If spring is the time of hope and regeneration, then for me autumn and in particular the month of November is a time of reflection. The days are shorter, winter is fast approaching, the blue skies, whilst lovely are not quite so frequent and the fire is permanently lit. The festive season is fast approaching, marking yet another landmark in the annual calender, but just for a couple of weeks, this is a month when I like to take stock of things.
Now before I go any further I must apologise, I have not replied to everyone’s comments you left on the last two posts. I have read them all, and I will reply to you all, it is something I very strongly believe in, if you take the time to write to me I love returning the compliment and writing to you. But these past couple of weeks have been somewhat hectic, I will get around to replying this week, when I hope things are going to be calmer!
It’s been the strangest autumn I can remember. Summer seemed as if it would last forever this year and then the tables turned. If one closed one’s eyes and ignored the signs of nature, it would have seemed as if we had fallen headfirst into winter. The skies were dark and grey and the rain almost relentless. Suddenly it was cold, evenings weren’t just chilly, they were cold. Apart from leaves still clinging to branches it looked like winter. Fall it seemed had bypassed us altogether.
And then, just as we had got used to the idea that this was an annum of oddities, the skies cleared. Finally the sun returned and the mercury rose, there was real warmth in the air once more. Laundry flapped on the line this week, I hurriedly stripped all the beds, making the most of this fine spell. There is nothing, in my opinion, that can beat line drying sheets and clothing. Our indian summer had returned.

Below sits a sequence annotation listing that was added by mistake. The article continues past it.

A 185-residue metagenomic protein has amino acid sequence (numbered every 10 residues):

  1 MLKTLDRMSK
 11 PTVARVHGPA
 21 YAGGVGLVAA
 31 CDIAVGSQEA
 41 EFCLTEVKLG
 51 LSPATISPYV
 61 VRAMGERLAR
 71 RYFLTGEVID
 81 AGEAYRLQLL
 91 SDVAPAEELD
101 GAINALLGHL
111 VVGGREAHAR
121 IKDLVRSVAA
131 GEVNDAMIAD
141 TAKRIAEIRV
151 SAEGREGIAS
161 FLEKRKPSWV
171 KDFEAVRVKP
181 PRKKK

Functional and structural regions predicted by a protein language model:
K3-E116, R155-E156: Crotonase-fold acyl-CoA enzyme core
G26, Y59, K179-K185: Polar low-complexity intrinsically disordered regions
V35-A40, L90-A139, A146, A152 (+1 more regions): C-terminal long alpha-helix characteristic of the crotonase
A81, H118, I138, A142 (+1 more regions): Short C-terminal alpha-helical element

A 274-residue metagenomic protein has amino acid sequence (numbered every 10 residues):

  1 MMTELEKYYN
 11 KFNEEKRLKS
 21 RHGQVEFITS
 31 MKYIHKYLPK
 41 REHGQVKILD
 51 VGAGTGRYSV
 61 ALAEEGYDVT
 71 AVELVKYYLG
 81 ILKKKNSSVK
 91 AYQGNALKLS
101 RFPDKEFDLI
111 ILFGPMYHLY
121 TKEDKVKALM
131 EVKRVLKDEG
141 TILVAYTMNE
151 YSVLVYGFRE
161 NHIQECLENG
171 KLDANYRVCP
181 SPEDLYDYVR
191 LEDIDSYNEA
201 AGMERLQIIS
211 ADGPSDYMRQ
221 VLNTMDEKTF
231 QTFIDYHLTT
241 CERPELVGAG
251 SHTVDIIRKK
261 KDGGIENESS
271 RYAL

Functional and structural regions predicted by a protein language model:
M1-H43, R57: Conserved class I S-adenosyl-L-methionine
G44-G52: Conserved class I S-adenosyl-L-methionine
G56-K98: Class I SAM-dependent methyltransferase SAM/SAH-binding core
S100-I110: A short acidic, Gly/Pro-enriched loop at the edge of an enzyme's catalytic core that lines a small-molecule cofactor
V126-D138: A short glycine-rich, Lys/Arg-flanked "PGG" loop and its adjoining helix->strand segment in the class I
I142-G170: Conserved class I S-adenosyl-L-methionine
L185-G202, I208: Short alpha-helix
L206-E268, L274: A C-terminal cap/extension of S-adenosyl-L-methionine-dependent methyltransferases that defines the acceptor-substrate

And to make things complete now we are back to cooler, average temperatures, sunny days, chilly nights, real autumn weather!
The persimmons are ready for eating
and on fine days locals, often pensioners, are out in their shirt sleeves playing pétanque. It is such a popular sport and it can get extremely competitive. I’ve seen how serious this becomes and watched, as a casual passerby, many tournaments taking place.
My days are busy, there is little or no spare time, but I try to get out on my bike for at least half an hour every day, most of the time I pedal as hard as I can, taking in a couple of good hills, even though our area is mostly very flat. But, despite it being great exercise and vital for one’s health, I also always take along my camera. When cycling or walking we see so much more than when hurrying past in the car. I stop when something catches my eye.
I see the changes that have been taking place here and there. People working hard on projects. Wood is being delivered all around this month. Every now and then I come across a stray hollyhock still thinking it is summer and blooming miraculously and the roses have certainly been putting on a brave face, despite the rain and they are now being rewarded, opening their petals to face the sun.
I pass this gorgeous little cottage regularly, and I just adore it, there is something terribly romantic about the notion of being cocooned inside a darling little space like this, the log fire roaring, something delicious simmering on the stove, low beams and rugs on the wooden floors.
But then flip the coin and I also love the majestic chateaux we have in the area. Imagine living in grand style here. One would of course need a good sized wallet to accompany such a property and staff to help would be a necessity, but, it all makes a wonderful daydream. I asked myself which I would honestly prefer, the perfect cottage, or the perfect chateau and you know, I don’t actually know the answer, both have the pros and cons, in a fantasy world!
So I’ll leave you pondering that and wish you all a very happy Sunday. xx